2
$\begingroup$

Suppose that the function f is infinitely differentiable on $(-1,1)$ and there are constants $A>0$ and $B>0$ such that $|f^{(n)}(x)|\le A \frac{n!}{B^{n}}$ for all $x\in (-1,1)$ and all $n\in \mathbb{N} $. Prove that there exists $\delta>0$ such that $f(x)=\sum_{n=0}^{\infty} \frac{f^{(n)}(0)}{n!}x^n $ for $x\in(-\delta,\delta)$.

I guess I have to use Taylor's theorem in this question.

$\endgroup$
1
$\begingroup$

It suffices to show that $R_n(x)=\frac{f^{n+1}(c)}{(n+1)!}x^{n}\to 0$ as $n\to \infty $, where without loss of generality we may assume $0<x<1$ so that $0<c<x$.

We have $\left | \frac{f^{n+1}(c)}{(n+1)!}x^{n} \right |\le A \frac{x^n}{B^{n}}\cdot \frac{1}{n+1}\to 0$ as $n\to \infty$ as soon as we take $x<\delta$ where $\delta$ is so small that $\delta /B<1$.

$\endgroup$
0
$\begingroup$

You're trying to prove that $f$ is analytic in $(-\delta,\delta)$, which by definition means that $$ R_n(x)=f(x)-\sum_{k=0}^n\frac{f^{(k)}(0)}{k!}x^k\to0\hspace{.4cm}\text{ as }\hspace{.4cm}n\to\infty $$ for $x\in(-\delta,\delta)$. We know that $|f^{(n)}(x)|\leq A\frac{n!}{B^n}$ for $x\in I=[-1+\varepsilon,1-\varepsilon]$, where $0<\varepsilon<1$ is any constant, so by Taylor's Inequality $$ |R_n(x)|\leq\frac{An!}{(n+1)!B^n}|x|^{n+1}=\frac{AB}{n+1}\left|\frac{x}{B}\right|^{n+1},\hspace{.3cm}x\in I. $$ For fixed $x\in I$ this sequence converges to $0$ if $|\frac{x}{B}|<1$. As $|x|<1$, if $|B|\geq1$ then we are done. If, on the contrary, $|B|<1$ then we can assure $|\frac{x}{B}|<1$ for $|x|<|B|$. Either case we can take $\delta=\min(\varepsilon,B)$.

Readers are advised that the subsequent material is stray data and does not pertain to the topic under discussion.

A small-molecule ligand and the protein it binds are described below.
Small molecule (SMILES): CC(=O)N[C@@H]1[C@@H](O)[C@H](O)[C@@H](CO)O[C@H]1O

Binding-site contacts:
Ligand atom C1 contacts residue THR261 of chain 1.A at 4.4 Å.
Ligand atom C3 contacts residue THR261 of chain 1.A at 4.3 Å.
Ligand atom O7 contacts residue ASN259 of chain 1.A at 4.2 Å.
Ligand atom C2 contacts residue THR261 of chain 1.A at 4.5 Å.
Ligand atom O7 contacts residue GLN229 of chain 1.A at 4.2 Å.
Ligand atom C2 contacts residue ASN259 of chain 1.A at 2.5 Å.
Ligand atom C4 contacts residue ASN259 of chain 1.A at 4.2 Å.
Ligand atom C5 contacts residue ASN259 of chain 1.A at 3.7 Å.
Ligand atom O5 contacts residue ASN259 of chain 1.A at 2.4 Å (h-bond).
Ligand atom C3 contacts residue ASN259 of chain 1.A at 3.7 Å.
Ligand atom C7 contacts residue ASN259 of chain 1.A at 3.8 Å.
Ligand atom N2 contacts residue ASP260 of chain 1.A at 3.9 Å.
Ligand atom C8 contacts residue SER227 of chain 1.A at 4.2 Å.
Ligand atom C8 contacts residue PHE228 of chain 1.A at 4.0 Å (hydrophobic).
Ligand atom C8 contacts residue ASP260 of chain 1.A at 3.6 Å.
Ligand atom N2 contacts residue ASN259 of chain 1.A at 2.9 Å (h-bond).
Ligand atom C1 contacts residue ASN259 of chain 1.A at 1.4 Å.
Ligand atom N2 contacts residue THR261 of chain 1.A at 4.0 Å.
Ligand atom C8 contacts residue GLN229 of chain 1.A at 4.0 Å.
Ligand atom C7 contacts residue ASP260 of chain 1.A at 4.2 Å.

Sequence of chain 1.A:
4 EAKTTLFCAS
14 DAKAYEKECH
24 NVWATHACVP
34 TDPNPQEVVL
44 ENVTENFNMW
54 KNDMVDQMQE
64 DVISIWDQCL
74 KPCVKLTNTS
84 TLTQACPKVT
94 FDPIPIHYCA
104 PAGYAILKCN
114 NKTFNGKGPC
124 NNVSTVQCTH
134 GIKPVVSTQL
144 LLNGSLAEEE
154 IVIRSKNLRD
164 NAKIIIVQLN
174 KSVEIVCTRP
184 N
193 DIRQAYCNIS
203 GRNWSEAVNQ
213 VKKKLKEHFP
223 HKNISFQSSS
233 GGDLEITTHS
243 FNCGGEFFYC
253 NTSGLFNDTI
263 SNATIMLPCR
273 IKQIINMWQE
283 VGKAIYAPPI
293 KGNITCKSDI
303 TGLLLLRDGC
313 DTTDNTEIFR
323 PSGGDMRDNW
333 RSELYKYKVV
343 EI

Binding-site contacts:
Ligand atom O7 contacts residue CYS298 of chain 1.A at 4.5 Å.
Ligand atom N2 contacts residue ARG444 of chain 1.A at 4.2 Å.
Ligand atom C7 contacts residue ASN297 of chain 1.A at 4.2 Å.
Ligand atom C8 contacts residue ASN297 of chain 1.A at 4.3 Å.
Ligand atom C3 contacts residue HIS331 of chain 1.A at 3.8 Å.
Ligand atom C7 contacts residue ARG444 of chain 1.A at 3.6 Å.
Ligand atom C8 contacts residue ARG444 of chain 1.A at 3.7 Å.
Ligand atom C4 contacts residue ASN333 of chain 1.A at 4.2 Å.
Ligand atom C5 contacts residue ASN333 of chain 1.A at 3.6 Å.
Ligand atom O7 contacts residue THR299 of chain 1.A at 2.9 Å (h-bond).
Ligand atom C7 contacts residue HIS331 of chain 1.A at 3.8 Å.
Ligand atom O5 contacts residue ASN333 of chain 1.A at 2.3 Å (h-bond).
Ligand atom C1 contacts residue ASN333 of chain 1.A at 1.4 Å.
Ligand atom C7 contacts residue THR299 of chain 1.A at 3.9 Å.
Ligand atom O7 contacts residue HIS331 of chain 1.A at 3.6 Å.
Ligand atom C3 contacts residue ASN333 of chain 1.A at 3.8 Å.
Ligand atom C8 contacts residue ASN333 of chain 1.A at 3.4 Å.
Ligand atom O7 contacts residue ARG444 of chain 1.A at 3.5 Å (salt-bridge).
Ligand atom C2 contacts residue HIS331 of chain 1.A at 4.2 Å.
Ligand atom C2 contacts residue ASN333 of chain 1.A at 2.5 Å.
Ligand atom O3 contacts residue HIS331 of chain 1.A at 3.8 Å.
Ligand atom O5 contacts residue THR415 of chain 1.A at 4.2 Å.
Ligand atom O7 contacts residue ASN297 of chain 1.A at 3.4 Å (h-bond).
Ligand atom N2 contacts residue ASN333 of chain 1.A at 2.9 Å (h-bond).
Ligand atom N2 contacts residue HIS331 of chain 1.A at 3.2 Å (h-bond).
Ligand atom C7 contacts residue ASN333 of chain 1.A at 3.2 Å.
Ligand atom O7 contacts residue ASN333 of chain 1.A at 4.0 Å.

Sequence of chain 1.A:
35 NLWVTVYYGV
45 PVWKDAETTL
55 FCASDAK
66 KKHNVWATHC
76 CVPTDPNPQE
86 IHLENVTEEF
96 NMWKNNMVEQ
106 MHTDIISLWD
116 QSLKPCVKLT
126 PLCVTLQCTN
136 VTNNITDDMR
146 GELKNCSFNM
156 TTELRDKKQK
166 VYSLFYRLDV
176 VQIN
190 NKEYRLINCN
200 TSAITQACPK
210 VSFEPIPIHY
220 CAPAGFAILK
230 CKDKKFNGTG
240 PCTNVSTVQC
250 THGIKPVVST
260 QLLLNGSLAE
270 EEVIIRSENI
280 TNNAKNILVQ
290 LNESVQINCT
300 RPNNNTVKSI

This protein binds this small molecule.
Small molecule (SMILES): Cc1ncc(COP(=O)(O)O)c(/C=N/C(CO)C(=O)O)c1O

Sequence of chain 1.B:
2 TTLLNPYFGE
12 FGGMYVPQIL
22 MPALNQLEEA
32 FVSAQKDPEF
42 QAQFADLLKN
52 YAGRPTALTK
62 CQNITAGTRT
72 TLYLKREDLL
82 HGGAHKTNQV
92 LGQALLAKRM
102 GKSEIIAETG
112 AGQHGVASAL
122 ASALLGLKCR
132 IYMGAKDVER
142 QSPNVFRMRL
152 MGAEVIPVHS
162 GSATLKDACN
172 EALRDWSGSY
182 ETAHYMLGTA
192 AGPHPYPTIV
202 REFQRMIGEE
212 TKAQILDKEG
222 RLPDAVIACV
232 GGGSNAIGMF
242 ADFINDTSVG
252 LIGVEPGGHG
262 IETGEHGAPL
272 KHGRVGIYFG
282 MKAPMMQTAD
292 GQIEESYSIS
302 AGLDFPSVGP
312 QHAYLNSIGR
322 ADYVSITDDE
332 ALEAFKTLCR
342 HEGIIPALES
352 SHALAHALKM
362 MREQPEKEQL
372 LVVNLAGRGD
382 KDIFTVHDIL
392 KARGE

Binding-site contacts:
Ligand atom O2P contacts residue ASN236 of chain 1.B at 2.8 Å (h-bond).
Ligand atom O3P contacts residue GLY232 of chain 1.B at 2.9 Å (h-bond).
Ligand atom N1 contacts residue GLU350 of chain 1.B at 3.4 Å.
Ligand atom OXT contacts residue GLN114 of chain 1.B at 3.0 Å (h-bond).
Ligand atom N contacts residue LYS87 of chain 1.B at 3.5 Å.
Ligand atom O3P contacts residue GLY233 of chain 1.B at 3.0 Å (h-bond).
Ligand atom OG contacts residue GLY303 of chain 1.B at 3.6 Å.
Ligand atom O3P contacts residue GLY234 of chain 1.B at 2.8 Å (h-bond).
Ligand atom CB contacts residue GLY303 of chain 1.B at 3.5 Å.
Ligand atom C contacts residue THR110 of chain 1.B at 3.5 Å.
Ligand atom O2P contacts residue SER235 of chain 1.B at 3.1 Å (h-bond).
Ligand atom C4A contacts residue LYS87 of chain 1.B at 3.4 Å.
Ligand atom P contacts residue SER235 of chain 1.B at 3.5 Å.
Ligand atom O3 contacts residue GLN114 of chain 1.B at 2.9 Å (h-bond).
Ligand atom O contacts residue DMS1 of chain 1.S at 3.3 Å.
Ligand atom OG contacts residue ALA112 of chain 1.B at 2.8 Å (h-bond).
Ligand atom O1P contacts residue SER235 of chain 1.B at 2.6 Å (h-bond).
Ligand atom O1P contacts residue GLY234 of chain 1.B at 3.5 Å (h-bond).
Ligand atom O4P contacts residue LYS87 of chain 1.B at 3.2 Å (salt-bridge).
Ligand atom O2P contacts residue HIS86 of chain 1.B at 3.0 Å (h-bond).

[[Notice that if we know $|B|\geq1$ then by the arbitrarity of $\varepsilon$ we actually get that $f$ is analytic in $(-1,1)$.]]

$\endgroup$

Your Answer

By clicking “Post Your Answer”, you agree to our terms of service, privacy policy and cookie policy

Not the answer you're looking for? Browse other questions tagged or ask your own question.